The European Catholic Bishops’ Conferences is committed to support the UN Global Compact on Migration which is scheduled to be adopted by United Nations members next week.
A meeting in Marrakech, Morocco, on 10 and 11 December will see UN Member States endorse the document, which is the first international tool setting best practices for managing migration around the world. Unfortunately there is a list of defectors which is growing.
The document, which lists 23 goals and aims for better coordination between countries, presents migration in a positive light and proposes to improve the rights of migrants and the duties of host countries while combating illegal migration.
Archbishop Jean-Claude Hollerich, President of the Commission of the Bishops’ Conferences of the European Union, reaffirmed the Catholic Church in Europe’s shared responsibility towards migrants and refugees in our societies.
The archbishop insisted that migrants are not just figures or trends, but persons who have faces, names and individual stories and thus deserve to be treated in accordance with their inherent human dignity and their fundamental rights. He recalled Pope Francis’ appeal to “welcome, protect, promote and integrate” migrants and refugees.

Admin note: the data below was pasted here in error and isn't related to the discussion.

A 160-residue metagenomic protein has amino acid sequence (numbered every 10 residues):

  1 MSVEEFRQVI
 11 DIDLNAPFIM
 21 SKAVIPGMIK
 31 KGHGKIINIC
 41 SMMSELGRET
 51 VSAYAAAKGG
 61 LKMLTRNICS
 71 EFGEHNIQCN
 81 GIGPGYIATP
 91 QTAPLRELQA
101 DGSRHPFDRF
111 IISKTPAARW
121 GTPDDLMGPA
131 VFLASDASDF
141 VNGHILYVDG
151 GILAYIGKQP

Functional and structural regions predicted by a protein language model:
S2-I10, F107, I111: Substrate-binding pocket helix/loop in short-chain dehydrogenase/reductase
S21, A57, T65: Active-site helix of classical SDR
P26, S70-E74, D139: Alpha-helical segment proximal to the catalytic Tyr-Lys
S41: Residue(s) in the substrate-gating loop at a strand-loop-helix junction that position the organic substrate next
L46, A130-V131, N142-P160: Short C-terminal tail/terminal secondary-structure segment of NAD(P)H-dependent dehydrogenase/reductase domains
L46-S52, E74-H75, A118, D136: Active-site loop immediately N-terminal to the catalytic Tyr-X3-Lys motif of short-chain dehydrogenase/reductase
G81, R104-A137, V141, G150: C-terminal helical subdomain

Hollerich stated that the principles of the centrality of the human person and of the common are fundamental to the EU and member states’ internal and external policies, also in migratory issues and he encouraged national political authorities, in the words of Pope Francis, “to ground responsibility for the shared global management of international migration in the values of justice, solidarity and compassion”.
He described the Compact as the “fruit of a vast negotiation” which shares a common responsibility of authorities and societies in countries of departure, transit and arrival to frame and regulate migration for the benefit of all human persons and communities involved.
Archbishop Hollerich exhorted EU Member States to make this Global Compact an achievement for the common good of a shared humanity.